I listened twice to the October 17th 12:00 Noon radio broadcast to locate the editorial comment you wrote of. All I could find were the words “Well spoken, doctor”. We do not have a problem with that comment, nor do we feel the comment is worthy of complaint. We have, however, reminded Mr. Badham of the policy of our stations: “There is to be no editorial comment in the body of the newscast. Editorial comments have their own place, such as within the program 'Strictly Personal'.”

The complainant was unsatisfied with the broadcaster's response and requested, on December 9, 1997, that the CBSC refer the matter to the appropriate Regional Council for adjudication. Along with his Ruling Request, the complainant added the following note:

In his letter [the broadcaster] dwells specifically on editorial comment, my letter was based on overall delivery and presentation by the newscaster.

I think that [the broadcaster] is trying to dance around my concern, and ask that the issue be looked into.


The CBSC's Ontario Regional Council considered the complaint under the Code of Ethics of the Canadian Association of Broadcasters (CAB). The relevant clause of this Code reads as follows:

CAB Code of Ethics, Clause 6 (News)

It shall be the responsibility of member stations to ensure that news shall be represented with accuracy and without bias. The member station shall satisfy itself that the arrangements made for obtaining news ensure this result. It shall also ensure that news broadcasts are not editorial. News shall not be selected for the purpose of furthering or hindering either side of any controversial public issue, nor shall it be designed by the beliefs or opinions or desires of the station management, the editor or others engaged in its preparation or delivery. The fundamental purpose of news dissemination in a democracy is to enable people to know what is happening, and to understand events so that they may form their own conclusions.

Therefore, nothing in the foregoing shall be understood as preventing news broadcasters from analysing and elucidating news so long as such analysis or comment is clearly labelled as such and kept distinct from regular news presentations. Member stations will, insofar as practical, endeavour to provide editorial opinion which shall be clearly labelled as such and kept entirely distinct from regular broadcasts of news or analysis and opinion.

It is recognized that the full, fair and proper presentation of news, opinion, comment and editorial is the prime and fundamental responsibility of the broadcast publisher.

The Regional Council members listened to a tape of the program in question and reviewed all of the correspondence. The Council considers that the program in question does not violate clauses 6 of the CAB Code of Ethics.

The Content of the Program

There is no doubt about the general validity of the point made by the complainant; “facts not opinions” belong in newscasts. As Clause 6, paragraph 2, of the CAB Code of Ethics provides, “editorial opinion … shall be clearly labelled as such and kept entirely distinct from regular broadcasts of news or analysis.” Moreover, the letter of the station group's Vice President of Information indicates that they share that view. The letter of complaint is, however, wide-ranging. The only specific newscast to which it refers is that of noon on October 17. The complainant then amplifies his concerns with the following words: “While this letter may seem to be directed at one situation it is really the culmination of many incidents,” but no details of other such instances are provided. In such circumstances, the CBSC can deal only with the incident of October 17.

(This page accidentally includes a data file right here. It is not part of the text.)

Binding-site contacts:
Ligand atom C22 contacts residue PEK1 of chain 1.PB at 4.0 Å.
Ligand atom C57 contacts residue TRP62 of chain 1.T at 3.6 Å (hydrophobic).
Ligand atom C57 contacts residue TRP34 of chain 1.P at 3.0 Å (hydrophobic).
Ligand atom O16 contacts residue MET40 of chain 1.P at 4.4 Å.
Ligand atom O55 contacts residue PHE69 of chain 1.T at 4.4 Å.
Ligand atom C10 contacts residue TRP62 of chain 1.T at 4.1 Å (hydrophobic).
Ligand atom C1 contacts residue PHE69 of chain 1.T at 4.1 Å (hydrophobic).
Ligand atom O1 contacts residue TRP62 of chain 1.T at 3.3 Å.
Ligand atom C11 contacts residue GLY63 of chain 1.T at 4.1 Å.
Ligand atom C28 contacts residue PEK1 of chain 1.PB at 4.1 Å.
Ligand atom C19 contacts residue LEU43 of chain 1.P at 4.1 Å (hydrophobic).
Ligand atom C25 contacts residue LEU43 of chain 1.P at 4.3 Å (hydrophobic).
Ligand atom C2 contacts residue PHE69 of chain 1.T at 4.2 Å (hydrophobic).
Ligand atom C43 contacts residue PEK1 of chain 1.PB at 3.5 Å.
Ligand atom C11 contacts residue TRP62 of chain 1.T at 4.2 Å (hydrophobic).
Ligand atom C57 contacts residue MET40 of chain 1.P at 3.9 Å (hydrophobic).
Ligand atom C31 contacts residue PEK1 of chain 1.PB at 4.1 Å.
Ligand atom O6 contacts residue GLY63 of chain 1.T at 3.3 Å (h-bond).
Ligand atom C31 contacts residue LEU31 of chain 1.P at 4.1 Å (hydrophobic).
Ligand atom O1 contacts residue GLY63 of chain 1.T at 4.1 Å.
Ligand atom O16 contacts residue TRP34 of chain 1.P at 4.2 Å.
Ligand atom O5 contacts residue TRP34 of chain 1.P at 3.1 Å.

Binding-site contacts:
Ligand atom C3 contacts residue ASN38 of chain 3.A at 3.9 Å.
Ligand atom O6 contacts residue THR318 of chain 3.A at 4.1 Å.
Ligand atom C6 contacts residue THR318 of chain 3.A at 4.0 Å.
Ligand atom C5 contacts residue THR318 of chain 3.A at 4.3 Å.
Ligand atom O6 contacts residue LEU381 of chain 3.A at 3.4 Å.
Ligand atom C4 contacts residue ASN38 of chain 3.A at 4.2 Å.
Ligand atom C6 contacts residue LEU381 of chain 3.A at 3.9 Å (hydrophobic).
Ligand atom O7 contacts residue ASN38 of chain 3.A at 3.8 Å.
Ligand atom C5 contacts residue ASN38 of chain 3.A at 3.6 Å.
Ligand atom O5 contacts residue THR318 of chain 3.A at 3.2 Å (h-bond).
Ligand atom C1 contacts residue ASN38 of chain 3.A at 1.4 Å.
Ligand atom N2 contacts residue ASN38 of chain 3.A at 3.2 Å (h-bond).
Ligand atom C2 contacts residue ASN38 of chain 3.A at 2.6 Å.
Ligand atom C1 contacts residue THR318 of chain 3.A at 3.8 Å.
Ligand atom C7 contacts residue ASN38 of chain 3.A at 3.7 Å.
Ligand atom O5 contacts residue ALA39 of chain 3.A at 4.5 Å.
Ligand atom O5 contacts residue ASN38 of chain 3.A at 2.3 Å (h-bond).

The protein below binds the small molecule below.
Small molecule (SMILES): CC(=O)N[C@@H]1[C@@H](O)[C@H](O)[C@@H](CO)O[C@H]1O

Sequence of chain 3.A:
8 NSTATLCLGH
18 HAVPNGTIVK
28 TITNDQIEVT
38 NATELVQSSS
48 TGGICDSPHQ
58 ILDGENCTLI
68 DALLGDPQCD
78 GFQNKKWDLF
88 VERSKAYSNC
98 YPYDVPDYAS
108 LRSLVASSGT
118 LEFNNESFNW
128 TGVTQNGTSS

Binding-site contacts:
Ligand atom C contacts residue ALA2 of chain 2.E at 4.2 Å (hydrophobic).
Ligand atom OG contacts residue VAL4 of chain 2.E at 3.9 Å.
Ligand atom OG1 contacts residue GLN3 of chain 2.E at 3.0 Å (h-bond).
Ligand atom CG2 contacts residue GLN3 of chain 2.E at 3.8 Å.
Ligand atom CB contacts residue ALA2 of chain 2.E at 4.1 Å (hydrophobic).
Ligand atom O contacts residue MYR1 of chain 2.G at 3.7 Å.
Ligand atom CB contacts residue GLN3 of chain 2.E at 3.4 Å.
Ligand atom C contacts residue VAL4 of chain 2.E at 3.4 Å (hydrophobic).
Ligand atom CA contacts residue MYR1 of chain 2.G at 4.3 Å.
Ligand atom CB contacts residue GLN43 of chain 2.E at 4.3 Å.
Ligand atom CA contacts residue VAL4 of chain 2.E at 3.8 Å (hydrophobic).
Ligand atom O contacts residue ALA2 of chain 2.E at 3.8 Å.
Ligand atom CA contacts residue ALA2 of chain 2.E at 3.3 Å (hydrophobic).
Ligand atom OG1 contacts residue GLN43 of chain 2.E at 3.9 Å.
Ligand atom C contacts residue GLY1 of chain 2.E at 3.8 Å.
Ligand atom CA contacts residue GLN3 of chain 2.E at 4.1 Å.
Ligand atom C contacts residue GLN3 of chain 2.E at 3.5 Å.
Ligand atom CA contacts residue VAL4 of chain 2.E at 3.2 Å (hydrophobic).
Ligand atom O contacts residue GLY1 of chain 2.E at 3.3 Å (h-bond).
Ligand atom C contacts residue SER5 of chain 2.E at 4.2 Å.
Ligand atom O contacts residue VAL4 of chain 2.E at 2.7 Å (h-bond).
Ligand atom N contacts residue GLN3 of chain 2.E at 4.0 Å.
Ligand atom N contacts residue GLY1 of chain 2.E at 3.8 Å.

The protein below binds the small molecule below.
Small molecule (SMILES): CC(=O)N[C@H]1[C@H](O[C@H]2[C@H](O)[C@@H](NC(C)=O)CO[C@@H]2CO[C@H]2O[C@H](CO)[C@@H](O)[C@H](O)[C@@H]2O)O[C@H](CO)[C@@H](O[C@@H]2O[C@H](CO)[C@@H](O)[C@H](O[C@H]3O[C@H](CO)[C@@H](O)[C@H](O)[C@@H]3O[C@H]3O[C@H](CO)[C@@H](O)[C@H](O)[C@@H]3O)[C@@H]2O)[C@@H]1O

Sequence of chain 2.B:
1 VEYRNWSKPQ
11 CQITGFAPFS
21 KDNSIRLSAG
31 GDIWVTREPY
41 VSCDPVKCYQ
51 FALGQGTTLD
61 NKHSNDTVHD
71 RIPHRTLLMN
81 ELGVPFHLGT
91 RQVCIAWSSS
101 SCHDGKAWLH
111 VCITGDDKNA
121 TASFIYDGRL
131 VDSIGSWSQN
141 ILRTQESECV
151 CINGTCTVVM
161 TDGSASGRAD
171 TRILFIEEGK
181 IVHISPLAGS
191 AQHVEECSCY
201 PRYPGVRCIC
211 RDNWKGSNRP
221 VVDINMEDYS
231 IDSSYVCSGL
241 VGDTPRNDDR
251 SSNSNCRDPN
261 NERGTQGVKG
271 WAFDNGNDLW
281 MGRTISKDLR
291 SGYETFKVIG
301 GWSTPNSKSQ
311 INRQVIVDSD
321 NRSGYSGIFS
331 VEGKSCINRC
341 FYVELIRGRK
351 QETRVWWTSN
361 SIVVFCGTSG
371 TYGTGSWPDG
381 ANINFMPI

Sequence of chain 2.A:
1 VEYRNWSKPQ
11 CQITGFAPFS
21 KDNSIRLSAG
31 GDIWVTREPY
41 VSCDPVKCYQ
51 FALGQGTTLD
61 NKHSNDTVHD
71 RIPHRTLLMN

With respect to that newscast, the only potentially problematic statement made is that of John Badham at the end of the very short news item: “Well said, Dr. John Beamish.” In the view of the Regional Council, that comment might be understood as an indication of the news reader's view of either the St. Joseph Health Centre, the Palliative Care Family Centre, the contribution of the community of Peterborough, the role of the Festival of Trees, the concluding statement of Dr. Beamish that “the unit is really an expression of the community's caring for those who are dying within the community” or the doctor's own articulation of the entire issue. Even if, therefore, the words “Well said” could be viewed as a technical breach of the CAB Code of Ethics, the focus of the benefit is sufficiently uncertain and the news issue so uncontroversial and innocuous that the Regional Council has no difficulty in concluding that no breach of Clause 6 of the Code is disclosed.

Broadcaster Responsiveness

In addition to assessing the relevance of the Codes to the complaint, the CBSC always assesses the responsiveness of the broadcaster to the substance of the complaint. In this case, the Council considers that the broadcaster's response, although brief, addressed fully and fairly the issue raised by the complainant, indicated its own agreement with the complainant's issue and stated a course of action taken in this case. Nothing more is required. Consequently, the broadcaster has not breached the Council's standard of responsiveness.

This decision is a public document upon its release by the Canadian Broadcast Standards Council. It may be reported, announced or read by the station against which the complaint had originally been made; however, in the case of a favourable decision, the station is under no obligation to announce the result.